Composers > Inspiration > “New ideas must seek new forms” - Richard Strauss and the Tone Poem
by Georg Predota | May 13th, 2014

standard “New ideas must seek new forms”
Richard Strauss and the Tone Poem

STRAUSS, Richard conducting, 1890. German composer & conductor.After grooming his conducting career under Hans von Bülow in Meiningen between October 1885 and April 1886, Richard Strauss was offered the post as third conductor at the Munich Hofoper. Before he took up his post in Munich, Strauss — on the recommendations of Johannes Brahms — spent several weeks touring Italy, describing various sites in a letter to his mother. In the margins he sketched tonal impressions to be used for his “first hesitant steps” into the realm of the tone poem. Strauss wrote to Bülow, “I have never really believed in inspiration through the beauty of Nature, but in the Roman ruins, I was set right, for ideas simply come flying to me. Perhaps it will interest you that on a drive on the Appian Way, one glorious afternoon, I suddenly caught myself unconsciously humming the D-major trio of the Scherzo of Beethoven’s Seventh Symphony, it expressed so completely the mood of this wonderful Campagna. I am now capable of composing works based on external inspiration.”

Richard Strauss: Aus Italien, “In the Campagna”

The work was first performed on 2 March 1887 at the Munich Odeon with Richard Strauss conducting. Initial reception was rather mixed, as Richard reported to his sweetheart Lotti Speyer. “Of course I found it all tremendous fun: “Eine Hetz” as they say in Vienna. Some of them applauded furiously, some of them hissed vigorously, in the end the applause won. The opposition has pronounced me half-crazy, talk about going astray and all that kind of rubbish. I felt immensely proud: the first work to have met with the opposition of the magnitude; that proves it must be of some significance.” Richard Strauss incorporated the tune of Funiculì, Funiculà into the fourth part of his symphonic poem. He assumed it was a traditional Italian folk song, when Luigi Denza in fact, wrote it in 1880. Denza filed a lawsuit against Strauss and rather predictably won.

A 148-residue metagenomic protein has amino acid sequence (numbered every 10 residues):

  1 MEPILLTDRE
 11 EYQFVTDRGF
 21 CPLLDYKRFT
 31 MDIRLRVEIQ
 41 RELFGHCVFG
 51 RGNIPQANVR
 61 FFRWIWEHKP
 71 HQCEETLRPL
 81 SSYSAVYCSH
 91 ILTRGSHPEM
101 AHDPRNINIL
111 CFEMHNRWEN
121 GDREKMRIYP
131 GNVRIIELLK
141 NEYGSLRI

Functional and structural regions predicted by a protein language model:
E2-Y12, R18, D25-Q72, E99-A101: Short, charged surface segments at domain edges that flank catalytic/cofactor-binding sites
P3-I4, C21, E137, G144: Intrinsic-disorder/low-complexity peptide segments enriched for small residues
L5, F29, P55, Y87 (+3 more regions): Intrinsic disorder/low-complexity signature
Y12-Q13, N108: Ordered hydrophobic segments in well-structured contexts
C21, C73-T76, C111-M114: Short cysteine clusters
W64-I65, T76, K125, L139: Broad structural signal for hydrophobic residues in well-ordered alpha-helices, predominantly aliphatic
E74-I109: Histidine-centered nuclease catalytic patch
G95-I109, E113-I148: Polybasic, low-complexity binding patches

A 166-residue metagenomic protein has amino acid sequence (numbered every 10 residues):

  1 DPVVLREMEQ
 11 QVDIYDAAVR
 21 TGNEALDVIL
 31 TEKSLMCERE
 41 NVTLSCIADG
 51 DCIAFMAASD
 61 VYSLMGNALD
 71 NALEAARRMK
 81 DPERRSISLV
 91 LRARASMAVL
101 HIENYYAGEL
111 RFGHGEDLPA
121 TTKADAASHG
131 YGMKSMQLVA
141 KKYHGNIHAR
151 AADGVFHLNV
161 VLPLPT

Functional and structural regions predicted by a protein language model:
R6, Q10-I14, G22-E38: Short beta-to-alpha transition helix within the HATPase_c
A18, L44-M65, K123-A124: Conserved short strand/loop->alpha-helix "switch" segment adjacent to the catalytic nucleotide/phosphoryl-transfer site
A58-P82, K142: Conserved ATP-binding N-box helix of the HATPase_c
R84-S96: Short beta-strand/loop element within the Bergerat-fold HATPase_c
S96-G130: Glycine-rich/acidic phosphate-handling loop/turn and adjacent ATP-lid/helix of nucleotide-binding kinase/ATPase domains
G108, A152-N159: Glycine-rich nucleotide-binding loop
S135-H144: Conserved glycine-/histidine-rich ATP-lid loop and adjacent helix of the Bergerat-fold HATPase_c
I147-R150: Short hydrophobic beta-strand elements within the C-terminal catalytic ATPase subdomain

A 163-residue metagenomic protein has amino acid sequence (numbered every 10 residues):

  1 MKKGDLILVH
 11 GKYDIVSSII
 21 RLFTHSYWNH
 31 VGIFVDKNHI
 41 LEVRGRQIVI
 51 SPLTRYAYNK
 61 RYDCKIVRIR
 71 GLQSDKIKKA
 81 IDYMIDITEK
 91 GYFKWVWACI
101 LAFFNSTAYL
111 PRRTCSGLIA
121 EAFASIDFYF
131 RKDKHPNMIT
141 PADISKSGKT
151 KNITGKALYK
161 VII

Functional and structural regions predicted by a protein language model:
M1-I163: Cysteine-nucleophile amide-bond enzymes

Richard Strauss: Aus Italien, “Scenes from Neapolitan Life”

Strauss managed to secure a number of important conducting engagements in Berlin, Dresden, and Leipzig and as an assistant to Cosima Wagner in Bayreuth. Eventually he secured an appointment as Kapellmeister to the Grand Duke of Saxe-Weimar-Eisenach. Strauss’s reputation was forever transformed from a promising young assistant Kapellmeister to Germany’s most avant-garde composer by the extraordinary premiere of Don Juan on 11 November 1889. Bryan Gilliam suggests that, “the work’s provocative subject matter and musical brilliance earned him an instant international recognition as a modernist. For Mozart, Don Giovanni was a perpetual seducer, a symbol of aristocracy whose indulgences know no bounds, yet he no longer takes pleasure in his conquests. Strauss, on the other hand, saw Don Juan as a romantic hero and adventurer hopelessly searching for the ideal woman.

Richard Strauss: Don Juan, Op. 20

Strauss’s engagement with tone poetry none withstanding, he also began to probe the relationship between text and music. By the late 1890’s, he had not only composed several hundred songs, but also completed a melodrama for narrator and piano. Enoch Arden, based on an 1864 poem by Alfred, Lord Tennyson consists of brief interludes and moments of punctuation and commentary. Although popular during its day, this kind of dramatic presentation with musical accompaniment, together with recitations and declamations quickly fell out of fashion.

Richard Strauss: Enoch Arden, Op. 38

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